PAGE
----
We were a few minutes late pulling into Fiske, but with the street blockage and the traffic I wasn’t surprised.

But that wasn’t the end because now it was bus evacuation drill day back at Diamond. Once there the bus was the scene of several simulated accidents. After a short talk about safety systems and means of egress from a crashed bus, the students opened the back door and practiced getting out quickly.

Sounds like an enjoyable morning, right? As it turned out, inside the bus everything was great. Chuck not only knew his route, but he knew the people on his route. He knew which kids were going to be late out the door. He checked the bus for lost items and possible sleeping students after we unloaded at each school. He had obviously made friends with his passengers so they paid attention when he spoke.

Outside the bus was another story. Some parents were late getting their kids to the bus stop and were not shy about keeping the bus waiting. Automobile driver were reluctant to let the bus into traffic. Car drivers resented stopped school buses and thought nothing of beeping and yelling and making that hand sign which could mean “You’re number one” but which I think means something else. The glut of automobiles near each school slowed traffic and made it hard to get to the bus lanes.

There was the National Grid truck whose driver, talking on a cell phone, almost drove past the bus, but stopped. He was well into the danger zone, but at least he stopped, something I cannot say about other drivers.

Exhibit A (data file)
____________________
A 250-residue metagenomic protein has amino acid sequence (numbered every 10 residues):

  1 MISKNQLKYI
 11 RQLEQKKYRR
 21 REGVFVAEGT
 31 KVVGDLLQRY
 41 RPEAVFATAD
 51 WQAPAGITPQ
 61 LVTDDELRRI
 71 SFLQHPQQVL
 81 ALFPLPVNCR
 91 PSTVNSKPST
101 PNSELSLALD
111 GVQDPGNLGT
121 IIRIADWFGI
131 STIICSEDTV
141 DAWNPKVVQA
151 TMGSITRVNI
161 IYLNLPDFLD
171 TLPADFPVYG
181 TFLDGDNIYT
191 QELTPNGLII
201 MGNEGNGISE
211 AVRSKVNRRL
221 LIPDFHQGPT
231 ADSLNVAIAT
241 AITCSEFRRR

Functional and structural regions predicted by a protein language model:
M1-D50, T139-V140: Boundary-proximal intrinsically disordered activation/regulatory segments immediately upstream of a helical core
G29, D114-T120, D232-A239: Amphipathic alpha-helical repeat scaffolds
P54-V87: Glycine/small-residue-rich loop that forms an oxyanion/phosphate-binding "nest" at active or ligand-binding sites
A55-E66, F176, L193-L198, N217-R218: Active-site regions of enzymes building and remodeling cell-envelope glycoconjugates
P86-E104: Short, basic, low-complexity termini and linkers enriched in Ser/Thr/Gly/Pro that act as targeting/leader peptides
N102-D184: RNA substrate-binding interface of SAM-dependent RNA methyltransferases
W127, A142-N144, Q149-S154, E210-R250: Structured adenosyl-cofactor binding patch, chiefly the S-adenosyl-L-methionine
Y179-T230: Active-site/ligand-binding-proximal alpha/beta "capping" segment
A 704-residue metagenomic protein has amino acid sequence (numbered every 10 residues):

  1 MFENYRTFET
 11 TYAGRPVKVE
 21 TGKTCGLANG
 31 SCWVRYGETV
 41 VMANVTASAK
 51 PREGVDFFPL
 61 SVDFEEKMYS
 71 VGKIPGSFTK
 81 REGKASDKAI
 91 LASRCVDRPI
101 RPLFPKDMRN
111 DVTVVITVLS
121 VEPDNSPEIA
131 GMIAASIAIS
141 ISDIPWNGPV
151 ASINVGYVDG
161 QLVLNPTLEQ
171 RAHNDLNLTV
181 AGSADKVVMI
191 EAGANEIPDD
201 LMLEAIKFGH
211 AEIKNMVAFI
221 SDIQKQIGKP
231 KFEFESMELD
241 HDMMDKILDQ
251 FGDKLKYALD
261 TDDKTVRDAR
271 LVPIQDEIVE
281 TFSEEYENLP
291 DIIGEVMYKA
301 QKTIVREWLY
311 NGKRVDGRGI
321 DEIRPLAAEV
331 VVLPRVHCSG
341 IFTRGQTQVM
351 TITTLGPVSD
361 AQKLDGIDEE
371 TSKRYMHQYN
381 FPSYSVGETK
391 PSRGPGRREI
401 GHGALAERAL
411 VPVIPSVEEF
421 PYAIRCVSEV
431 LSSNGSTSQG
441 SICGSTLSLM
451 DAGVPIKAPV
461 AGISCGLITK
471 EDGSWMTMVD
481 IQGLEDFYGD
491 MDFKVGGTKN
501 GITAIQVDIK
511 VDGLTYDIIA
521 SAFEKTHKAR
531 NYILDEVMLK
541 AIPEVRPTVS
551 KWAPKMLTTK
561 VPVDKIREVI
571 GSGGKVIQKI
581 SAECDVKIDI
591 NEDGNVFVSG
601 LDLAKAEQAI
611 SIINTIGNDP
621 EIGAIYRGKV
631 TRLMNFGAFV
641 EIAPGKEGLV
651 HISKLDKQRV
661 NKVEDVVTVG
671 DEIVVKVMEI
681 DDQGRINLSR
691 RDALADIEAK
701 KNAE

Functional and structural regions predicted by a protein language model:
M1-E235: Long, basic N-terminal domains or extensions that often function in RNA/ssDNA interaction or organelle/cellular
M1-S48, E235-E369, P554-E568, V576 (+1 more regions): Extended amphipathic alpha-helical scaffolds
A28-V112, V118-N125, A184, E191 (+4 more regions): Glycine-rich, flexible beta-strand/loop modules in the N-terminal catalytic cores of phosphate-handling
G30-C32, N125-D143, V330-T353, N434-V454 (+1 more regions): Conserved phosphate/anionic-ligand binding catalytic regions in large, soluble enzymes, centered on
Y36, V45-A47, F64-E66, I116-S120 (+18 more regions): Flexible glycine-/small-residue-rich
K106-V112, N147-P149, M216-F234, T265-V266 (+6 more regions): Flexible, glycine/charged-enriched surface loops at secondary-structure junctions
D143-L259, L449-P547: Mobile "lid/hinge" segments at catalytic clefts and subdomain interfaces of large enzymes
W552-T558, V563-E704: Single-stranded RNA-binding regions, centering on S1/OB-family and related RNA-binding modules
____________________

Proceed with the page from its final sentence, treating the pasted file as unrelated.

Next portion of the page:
While the automobile traffic at each school wasn’t a complete showstopper, it was clear that we are at, or at least close to, a point at which something will have to be done to move personal vehicles out of the way so that buses can do their job efficiently. Moreover, there were some almost heartstopping moments when parents let students out of a car so they could run across traffic to get to the school.

There were volunteers and school staff helping at each school to move things along and they were not only working hard, but were working effectively. They, too, obviously knew the students.

I made a mental note to come back on a rainy day to see how many more cars would be added to the queue.

The bottom line is that if you are a parent wondering how safe the bus is, I found it less stressful than my rides on the T. The drivers are skilled, the buses are in good shape, the ride is smooth, and I can’t say enough about the atmosphere on the bus. My bus ride was nothing like the rides I remember from my youth to which I can only say Thank You! But I hope that more students will start to ride the bus and I fervently hope that parents who do drive, will exercise caution when letting their kids out of the car. What I saw outside the bus was, frankly, too often a bit scary.